A few days later, James' brother and his boyfriend came to hang out with us at Disney, and they decided they wanted to hit the Studios first.  We all headed over to Rock 'n Roller Coaster, even though I knew I wouldn't be riding.  When we asked how long the single rider line was, the CM told us he couldn't be sure.  Just a few minutes later, thanks to my birthday and James' brother's flirting skills, we had achieved four Fastpasses that were good immediately.  All I had to do was tell the CM I would ride.  And I did tell him that, knowing that I could chicken exit later if I wanted to.  At first, I felt brave.  I felt like I could do it.  Then as we waited, I started to chicken out, and I realized that I really did not want to ride this coaster.  Luckily for me, I could experience the queue without riding.  And so I did the same as Cheryl had taught us a few days earlier.  We walked through the queue, we saw the pre-show, and we entered the loading area.  When the cast member asked how many, I told him I would be exiting on foot, not via a scary death coaster (although not in so many words).  He directed me to a door on the side of the platform that took me directly to the unloading platform.  They're right next to each other, you see.  So I got to wait for the others in the gift shop, watching all the ride photos of the people who came off.  A few minutes later, we were reunited, and James told me it was a good thing I hadn't ridden.  I'm glad I know now that I didn't have to in order to get the full experience.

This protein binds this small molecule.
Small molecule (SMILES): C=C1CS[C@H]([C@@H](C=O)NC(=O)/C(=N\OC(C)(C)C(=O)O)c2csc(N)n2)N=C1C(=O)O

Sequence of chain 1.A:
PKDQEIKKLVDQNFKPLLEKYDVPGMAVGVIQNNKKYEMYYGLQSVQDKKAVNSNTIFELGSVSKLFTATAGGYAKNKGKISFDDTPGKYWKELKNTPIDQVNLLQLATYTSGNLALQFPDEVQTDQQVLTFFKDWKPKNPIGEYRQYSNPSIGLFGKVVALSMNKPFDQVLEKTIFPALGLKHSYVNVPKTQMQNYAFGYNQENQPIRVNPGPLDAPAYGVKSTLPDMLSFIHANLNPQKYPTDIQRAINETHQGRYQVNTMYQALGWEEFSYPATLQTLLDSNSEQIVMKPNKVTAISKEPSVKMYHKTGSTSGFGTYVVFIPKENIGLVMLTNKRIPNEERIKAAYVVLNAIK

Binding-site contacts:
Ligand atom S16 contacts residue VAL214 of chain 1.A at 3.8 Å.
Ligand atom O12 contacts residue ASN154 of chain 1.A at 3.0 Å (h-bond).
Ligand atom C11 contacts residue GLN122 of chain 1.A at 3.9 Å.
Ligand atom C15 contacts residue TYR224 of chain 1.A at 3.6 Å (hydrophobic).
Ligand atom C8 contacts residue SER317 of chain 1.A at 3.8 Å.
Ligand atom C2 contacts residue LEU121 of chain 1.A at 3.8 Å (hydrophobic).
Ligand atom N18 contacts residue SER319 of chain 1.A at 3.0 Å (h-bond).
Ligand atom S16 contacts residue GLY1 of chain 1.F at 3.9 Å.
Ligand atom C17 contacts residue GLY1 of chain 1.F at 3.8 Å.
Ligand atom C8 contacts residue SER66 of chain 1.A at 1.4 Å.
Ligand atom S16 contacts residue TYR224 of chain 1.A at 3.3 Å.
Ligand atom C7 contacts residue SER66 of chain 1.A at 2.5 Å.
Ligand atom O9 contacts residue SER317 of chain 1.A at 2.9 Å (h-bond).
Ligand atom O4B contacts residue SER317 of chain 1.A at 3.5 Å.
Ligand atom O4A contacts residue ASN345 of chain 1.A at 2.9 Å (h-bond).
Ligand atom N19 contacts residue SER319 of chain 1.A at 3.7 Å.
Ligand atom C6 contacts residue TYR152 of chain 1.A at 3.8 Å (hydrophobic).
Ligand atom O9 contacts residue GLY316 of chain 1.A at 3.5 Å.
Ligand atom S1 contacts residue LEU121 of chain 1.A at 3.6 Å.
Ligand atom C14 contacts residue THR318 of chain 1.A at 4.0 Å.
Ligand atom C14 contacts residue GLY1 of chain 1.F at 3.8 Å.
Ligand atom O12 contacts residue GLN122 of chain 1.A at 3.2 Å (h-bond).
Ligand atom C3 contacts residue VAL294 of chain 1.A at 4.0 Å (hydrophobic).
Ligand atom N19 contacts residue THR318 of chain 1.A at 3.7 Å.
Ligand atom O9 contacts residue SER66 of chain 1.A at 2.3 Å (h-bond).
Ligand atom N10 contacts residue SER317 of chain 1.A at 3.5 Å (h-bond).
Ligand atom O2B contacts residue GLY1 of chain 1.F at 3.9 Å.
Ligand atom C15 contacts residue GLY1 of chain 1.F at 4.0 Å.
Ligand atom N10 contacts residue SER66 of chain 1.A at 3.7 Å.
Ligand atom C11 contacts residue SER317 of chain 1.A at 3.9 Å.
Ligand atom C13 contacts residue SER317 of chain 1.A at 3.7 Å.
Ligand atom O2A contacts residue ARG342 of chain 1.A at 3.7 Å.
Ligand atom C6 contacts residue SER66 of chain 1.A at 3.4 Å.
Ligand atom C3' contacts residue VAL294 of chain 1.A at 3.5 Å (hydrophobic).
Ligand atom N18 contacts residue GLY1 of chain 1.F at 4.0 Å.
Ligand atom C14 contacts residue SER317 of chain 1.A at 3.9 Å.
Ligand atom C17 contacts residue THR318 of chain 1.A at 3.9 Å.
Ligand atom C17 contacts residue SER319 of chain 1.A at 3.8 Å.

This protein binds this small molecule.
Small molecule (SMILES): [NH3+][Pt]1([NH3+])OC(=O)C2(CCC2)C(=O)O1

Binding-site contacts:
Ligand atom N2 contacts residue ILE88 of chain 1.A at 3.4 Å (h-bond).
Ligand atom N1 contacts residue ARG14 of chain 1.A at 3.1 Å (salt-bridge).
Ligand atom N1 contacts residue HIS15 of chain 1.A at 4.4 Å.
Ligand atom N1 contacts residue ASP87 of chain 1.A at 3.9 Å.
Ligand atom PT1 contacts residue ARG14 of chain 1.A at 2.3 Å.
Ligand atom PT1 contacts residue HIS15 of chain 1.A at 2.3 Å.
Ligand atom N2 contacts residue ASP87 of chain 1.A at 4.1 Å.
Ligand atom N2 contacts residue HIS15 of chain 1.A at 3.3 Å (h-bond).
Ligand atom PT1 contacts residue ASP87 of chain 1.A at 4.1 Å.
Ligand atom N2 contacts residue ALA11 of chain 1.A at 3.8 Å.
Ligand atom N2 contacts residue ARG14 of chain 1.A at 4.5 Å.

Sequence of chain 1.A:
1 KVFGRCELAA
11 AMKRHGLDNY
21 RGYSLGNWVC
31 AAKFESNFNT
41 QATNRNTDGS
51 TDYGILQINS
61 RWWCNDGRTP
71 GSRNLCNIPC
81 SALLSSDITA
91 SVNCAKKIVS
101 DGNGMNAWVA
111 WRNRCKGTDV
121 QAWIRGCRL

Did you know that you could experience these queues without riding?  Have you ever taken a chicken exit?  Did you do it so you could experience the queue or pre-show?  On which attraction?  Let me know your ride wimp tips in a comment, on Twitter (@amandaenchanted), or on Facebook!

Tuesday, June 14, 2011

Wordless Wednesday: #DHSAwareness Week

Monday, June 13, 2011

Underappreciated Studios Attractions

For those of you who are unaware, yet another International Hollywood Studios Awareness Week has arrived.  You may remember last year, when I wrote about The Great Movie Debate.  Well I'm here today to write about two less appreciated Studios attractions, at least by the general public.  (Disclaimer: There are not necessarily underappreciated by the Disney community, but they are by the average Disney guest.)

My rendition of Sheriff Woody!